If using a washing machine, you should be able to wash and machine dry it without damage or change to shape.

How to make a cloth face covering

To make a cloth face covering at home:

1. Cut two rectangles of tightly-woven cotton about 25cm x 15cm.

Image of two rectangles showing the size to cut the cloth - about 25cm x 15cm

2. Fold and stitch the top and bottom edges.

Where to fold and stitch the top and bottom edges - about 3cm from top and bottom

3. Fold and stitch the side edges, leaving a gap big enough to thread elastic through.

Where to leaving a gap big enough to thread elastic through

4. Thread two 15cm lengths of elastic through the side edges and tie tight. Hair ties or string, cut longer and tied behind the head, will work.

Position of the two 15cm lengths of elastic through the side edges

5. Tuck elastic knots inside the edges of the mask and stitch in place for a neater finish.

Image showing cloth face covering on a person's face

Watch a video explaining how to make a face covering from gov.ie

Read U.S. Centers for Disease Control and Prevention advice on homemade cloth face coverings.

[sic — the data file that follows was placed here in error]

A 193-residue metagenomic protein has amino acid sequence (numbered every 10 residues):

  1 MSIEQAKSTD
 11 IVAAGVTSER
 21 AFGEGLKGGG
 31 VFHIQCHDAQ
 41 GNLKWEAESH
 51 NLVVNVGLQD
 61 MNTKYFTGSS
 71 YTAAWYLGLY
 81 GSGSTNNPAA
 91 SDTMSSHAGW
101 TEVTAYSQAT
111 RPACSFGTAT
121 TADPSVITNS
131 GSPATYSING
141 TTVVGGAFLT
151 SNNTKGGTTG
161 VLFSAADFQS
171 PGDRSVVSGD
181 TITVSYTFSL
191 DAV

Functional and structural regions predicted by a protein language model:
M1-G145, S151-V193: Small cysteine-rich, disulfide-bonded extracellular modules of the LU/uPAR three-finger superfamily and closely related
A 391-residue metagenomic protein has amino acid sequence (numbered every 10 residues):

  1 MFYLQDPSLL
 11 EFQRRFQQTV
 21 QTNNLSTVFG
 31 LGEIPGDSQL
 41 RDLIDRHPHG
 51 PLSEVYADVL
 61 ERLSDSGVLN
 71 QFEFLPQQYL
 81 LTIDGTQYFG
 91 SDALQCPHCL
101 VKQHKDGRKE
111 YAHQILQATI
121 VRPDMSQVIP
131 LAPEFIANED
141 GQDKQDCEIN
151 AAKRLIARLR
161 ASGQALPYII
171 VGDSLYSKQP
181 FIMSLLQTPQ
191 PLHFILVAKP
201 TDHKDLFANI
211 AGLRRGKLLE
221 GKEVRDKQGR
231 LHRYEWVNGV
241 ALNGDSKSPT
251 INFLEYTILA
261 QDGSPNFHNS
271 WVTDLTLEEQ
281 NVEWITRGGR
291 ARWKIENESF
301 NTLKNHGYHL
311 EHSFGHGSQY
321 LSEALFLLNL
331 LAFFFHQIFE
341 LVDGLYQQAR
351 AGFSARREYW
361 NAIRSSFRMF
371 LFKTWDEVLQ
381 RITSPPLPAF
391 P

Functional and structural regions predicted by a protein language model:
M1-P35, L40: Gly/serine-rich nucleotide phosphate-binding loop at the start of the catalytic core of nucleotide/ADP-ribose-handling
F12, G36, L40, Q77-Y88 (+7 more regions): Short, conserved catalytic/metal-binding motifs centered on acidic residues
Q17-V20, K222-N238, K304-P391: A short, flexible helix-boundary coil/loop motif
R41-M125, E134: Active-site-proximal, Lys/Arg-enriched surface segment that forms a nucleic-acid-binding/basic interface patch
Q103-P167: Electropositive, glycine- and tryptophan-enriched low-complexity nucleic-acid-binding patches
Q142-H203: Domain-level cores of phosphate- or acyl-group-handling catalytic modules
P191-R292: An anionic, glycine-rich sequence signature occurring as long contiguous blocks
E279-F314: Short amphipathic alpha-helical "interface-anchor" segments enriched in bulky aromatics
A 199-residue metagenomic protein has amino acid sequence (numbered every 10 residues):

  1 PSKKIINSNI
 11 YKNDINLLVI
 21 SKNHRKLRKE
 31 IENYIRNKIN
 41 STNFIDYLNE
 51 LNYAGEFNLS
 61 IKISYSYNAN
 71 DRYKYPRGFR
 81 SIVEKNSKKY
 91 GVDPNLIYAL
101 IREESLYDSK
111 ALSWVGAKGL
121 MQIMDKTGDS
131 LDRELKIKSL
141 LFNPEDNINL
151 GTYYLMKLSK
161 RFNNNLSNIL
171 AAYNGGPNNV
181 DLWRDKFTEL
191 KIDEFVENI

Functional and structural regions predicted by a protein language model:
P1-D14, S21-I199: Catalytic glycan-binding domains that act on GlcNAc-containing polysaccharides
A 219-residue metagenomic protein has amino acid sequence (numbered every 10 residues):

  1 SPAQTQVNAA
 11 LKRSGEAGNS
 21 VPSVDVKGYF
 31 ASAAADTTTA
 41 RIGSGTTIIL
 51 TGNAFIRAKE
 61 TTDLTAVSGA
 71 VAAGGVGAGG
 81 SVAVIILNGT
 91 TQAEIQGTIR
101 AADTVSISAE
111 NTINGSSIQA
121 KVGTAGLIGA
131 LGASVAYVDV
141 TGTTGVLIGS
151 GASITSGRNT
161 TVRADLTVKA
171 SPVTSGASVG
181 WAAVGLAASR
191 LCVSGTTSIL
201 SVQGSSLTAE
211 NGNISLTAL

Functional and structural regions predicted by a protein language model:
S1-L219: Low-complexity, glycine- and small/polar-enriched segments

When to throw it out

You should throw out a face covering when it:

  • no longer covers the nose and mouth
  • has stretched out or damaged ties or straps
  • cannot stay on the face
  • has holes or tears in the fabric

How to use a face covering properly

Do

Clean your hands properly before you put it on.

Practice using it so you are comfortable putting it on and taking it off.

Make sure it is made from a fabric you are comfortable wearing.

Cover your mouth and nose with it and make sure there are no gaps between your face covering.

Tie it securely.

Carry unused face coverings in a sealable clean waterproof bag, for example, a ziplock.

Carry a second similar type bag to put used face coverings in.

Don't

Do not touch a face covering while wearing it - if you do, clean your hands properly.

Do not use a wet or soiled face covering.

Do not share face coverings.

Do not lower your face coverings to speak, eat and smoke or vape - if you need to uncover your nose or mouth take the face covering off and put it in a bag for used face coverings.

Do not discard face coverings in public places.

Taking a reusable face covering off

To take a face covering off properly:

  • remove it from behind - do not touch the front of the mask
  • put in a sealable clean waterproof bag or wash immediately
  • clean your hands properly

Disposable masks

To safely dispose of a single-use mask:

  • remove it from behind - do not touch the front of the mask
  • throw it away immediately into a closed bin
  • wash your hands with alcohol-based hand rub or soap and water
  • dispose of it in your general 'black bag' waste bin at home or work, or a litter bin if you’re outside
  • do not put them in a recycling bin as they cannot be recycled
  • take them home with you if there is no litter bin - do not drop them as litter